Mavis Staples may be best known as one of the most dynamic gospel and soul singers of all time, but her involvement in the civil rights movement was just as important as her powerful voice. The vocalist and activist continues to add to her vibrant legacy as she is set to celebrate her 75th birthday this July.
Born July 10, 1939 in Chicago, Staples was reared in local churches where she groomed her soulful style. By the time she graduated high school in 1957, she and her family musical group, the Staple Singers, had already notched a hit song on the Vee-Jay record label. The Staple Singers consisted of her older siblings Cleotha, Yvonne, and Purvis and the family patriarch, Roebuck “Pops” Staples.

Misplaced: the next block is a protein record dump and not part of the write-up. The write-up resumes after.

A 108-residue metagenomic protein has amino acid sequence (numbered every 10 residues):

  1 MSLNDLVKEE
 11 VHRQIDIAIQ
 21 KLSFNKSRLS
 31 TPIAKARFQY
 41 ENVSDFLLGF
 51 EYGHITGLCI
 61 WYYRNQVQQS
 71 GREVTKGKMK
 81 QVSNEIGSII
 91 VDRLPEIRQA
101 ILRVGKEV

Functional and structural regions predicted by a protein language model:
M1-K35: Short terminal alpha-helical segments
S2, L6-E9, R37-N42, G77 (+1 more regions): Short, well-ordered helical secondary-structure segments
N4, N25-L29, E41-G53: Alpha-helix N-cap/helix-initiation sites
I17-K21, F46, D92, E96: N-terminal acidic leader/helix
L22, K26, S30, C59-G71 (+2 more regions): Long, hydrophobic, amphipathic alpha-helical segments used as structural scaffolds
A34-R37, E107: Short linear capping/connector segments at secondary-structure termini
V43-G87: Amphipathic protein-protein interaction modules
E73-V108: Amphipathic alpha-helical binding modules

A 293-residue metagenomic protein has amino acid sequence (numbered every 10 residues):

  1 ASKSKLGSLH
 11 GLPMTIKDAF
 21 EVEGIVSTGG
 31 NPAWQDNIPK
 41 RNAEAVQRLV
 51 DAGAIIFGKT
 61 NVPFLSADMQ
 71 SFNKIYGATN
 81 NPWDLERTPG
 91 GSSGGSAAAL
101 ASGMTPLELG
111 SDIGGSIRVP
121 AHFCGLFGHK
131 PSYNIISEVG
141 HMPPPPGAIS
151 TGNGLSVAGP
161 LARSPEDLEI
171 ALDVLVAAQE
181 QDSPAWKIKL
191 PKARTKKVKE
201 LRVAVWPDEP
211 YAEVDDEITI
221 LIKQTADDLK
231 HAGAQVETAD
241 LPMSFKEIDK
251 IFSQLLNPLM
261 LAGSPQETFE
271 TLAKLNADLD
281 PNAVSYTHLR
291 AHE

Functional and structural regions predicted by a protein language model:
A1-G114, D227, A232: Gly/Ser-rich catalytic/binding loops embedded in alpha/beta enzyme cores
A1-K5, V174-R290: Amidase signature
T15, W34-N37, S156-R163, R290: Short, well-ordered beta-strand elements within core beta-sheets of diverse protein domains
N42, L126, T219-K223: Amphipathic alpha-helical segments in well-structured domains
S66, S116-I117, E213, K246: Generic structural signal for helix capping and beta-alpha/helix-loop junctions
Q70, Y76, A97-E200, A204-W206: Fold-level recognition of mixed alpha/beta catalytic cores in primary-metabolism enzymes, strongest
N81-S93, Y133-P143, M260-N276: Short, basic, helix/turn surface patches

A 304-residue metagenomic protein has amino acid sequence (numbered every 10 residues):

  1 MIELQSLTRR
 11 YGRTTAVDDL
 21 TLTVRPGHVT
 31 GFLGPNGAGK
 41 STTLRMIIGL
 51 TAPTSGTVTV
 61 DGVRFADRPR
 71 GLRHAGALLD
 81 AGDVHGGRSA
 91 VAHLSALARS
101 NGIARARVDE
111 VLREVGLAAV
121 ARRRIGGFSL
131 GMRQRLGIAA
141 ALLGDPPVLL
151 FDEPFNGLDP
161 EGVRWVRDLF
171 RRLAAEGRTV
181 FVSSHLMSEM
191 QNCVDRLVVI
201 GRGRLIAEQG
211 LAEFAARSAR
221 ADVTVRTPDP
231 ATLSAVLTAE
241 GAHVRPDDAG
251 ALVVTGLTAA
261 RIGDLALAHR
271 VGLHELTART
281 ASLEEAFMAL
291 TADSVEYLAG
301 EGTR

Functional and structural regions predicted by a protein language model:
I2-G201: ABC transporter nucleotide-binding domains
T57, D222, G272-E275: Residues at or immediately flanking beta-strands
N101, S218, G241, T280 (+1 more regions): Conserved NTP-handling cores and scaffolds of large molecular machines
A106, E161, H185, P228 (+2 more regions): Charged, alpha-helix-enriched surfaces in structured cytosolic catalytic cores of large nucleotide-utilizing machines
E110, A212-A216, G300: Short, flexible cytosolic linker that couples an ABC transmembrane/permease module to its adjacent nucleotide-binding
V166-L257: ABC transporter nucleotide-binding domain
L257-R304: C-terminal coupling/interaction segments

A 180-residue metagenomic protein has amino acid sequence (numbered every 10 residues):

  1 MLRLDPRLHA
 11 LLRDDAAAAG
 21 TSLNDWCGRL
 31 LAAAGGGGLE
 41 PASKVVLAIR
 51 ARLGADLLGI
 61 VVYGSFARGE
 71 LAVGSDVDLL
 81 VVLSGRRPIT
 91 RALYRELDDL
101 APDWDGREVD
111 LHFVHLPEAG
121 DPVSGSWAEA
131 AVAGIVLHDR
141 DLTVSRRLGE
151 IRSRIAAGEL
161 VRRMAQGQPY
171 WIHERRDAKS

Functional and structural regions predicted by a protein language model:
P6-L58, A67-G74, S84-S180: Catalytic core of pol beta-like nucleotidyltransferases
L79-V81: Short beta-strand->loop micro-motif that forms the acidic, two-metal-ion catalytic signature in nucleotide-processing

The group moved between the genres of gospel, R&B, and the blues, making a radical shift by becoming involved in the burgeoning civil rights movement in the 1960s. In 1963, after performing in Montgomery, Alabama, the Staples formed a bond with Southern Christian Leadership Conference (SCLC) leader Rev. Martin Luther King Jr. “Pops” Staples was enamored with Rev. King’s message, and for the next few years the Staple Singers became the voice of the movement.